We do know specifically to GMOs that these are a culprit in at least disrupting our microbiome, if not also leading to leaky gut. So I do believe that’s playing a large role, both in the disruption of our microbiome as well as in leading to a leaky gut. The work of Alessio Fasano, we know that leaky gut is a precursor to autoimmunity. So all of these things are kind of going hand in hand.

We know that there are so many more chemicals, many of which are toxic in our environment, and they’re getting released by the EPA into our environment at three weeks or less of testing. And they rely on the manufacturer of the product to test it. And they don’t actually have to test the product; the finished product. They have to test each of the individual ingredients in the product. So an individual ingredient in a product could be just fine and not toxic. But when combined with one or more of the other ingredients, suddenly it becomes toxic. Or, as it’s being released into the environment, it may not be toxic. But then in relation to some other chemicals out there, it becomes toxic.

Or as you know, because I know you're a proponent of Beautycounter, as am I. When it comes to the beauty industry, that’s also another unregulated industry. And their philosophy is; “These amounts of these toxins are so small that it doesn’t matter.” But the EWG has done a lot of studies showing that most women, by the time they walk out the door, have put on 10 to 15 products on average. And that’s just walking out the door.

You said you just got back from spin class and took a shower. So people are putting on makeup and things, all that stuff, and then going to spin class and then putting it all on again. So that’s double. Then when you're talking about children; I have a 14-month-old at home. So you're talking about children. If you're using these toxic products on your children, they’re getting sometimes 10 times the amount because of their body surface area. So it’s really, really important that we advocate for ourselves. And we do know through the work of Kathleen Gilbert at the University of Arkansas that it is the small level lower exposures to toxins that are creating much larger impact that one large exposure to a toxin. It’s this every day, low level exposure that’s really the problem. Just like every day low level stress is really a problem for us.

So, I do believe; it’s the third pillar in my program. And what do I do? I talk to people about preventing them from coming in. So doing all the things that you advocate for, that I advocate for. Eating a clean diet. Drinking filtered water. Bathing in filtered water. Filtering your air. Using clean body and beauty products and home cleaning products. And then working to get them out.

Because you, I’m sure, travel. And you want to go out to eat with friends, and I do too. So you’ve got to live in the real world, even if you do all that stuff in your home to prevent all this. Every restaurant that you go to does not have non-GMO and organic everything that you eat. So it’s really working to prevent them from coming in, and then working to get them out. I provide, in all of my books, including my latest cookbook, strategies in order to do that.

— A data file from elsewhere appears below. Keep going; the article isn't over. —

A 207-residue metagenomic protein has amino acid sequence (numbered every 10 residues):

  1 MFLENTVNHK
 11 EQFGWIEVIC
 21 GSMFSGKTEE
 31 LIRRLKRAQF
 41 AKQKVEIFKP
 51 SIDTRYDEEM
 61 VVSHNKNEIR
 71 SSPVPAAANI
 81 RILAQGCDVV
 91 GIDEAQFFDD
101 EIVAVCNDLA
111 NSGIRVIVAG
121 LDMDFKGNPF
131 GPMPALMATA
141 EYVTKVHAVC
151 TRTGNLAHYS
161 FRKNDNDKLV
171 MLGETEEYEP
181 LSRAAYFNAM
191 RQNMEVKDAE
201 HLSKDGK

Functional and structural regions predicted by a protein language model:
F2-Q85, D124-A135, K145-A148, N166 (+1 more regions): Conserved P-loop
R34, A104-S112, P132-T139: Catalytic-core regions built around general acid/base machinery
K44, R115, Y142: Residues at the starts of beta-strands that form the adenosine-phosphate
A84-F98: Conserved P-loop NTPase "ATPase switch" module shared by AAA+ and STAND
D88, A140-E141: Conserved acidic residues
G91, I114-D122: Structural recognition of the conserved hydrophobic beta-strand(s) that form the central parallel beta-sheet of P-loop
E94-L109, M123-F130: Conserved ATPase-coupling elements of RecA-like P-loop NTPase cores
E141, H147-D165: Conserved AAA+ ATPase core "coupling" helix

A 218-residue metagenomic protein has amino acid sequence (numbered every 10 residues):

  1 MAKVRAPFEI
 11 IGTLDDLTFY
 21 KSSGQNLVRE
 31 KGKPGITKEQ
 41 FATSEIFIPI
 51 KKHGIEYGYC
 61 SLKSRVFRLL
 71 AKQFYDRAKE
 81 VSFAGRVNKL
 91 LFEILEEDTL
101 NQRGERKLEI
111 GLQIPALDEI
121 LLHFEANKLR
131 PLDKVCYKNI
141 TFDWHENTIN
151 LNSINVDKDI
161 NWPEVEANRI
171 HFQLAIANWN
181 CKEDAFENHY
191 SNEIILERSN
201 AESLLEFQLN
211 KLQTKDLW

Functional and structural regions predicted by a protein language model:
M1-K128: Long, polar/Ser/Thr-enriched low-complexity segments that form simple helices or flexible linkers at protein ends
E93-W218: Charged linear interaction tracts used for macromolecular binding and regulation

And what do I see? I see reversal of their disease when they prevent these things from coming in, and they work to get them out. Detoxing is not something you do once or twice a year for 10 days right before bikini season or right at New Years. It’s something that we should all be doing every single day, because we’re getting bombarded with toxins. And so preventing them from coming in, and then working to get them out. Peeing, pooping, sweating, taking glutathione, eating cruciferous vegetables to support your detox pathways. Taking pre-methylated B vitamins if that’s something you need to do.

The impact is not insignificant. And of course, for some people, it’s more significant than others depending on a whole host of factors.

Diane Sanfilippo: I think you hit the nail on the head that these issues become; they’re more insidious than that one time. I don’t know; intense dose of something. Some kind of toxin. It’s like, no, no. We’re doing this in little amounts every single day. And a lot of these toxic chemicals; they’re not clearing our system because we’re constantly putting them back in or back on our skin.

I saw there was a medical professional. I don’t remember if she was an RN or if she was an MD. But I think she’s also a Beautycounter consultant. And she was talking about how a lot of female hormone tests, women are recommended to stop using any anti-aging skin care products for three days before they take the hormonal tests. Because the skincare might disrupt the test. And I was like kind of blown away by that.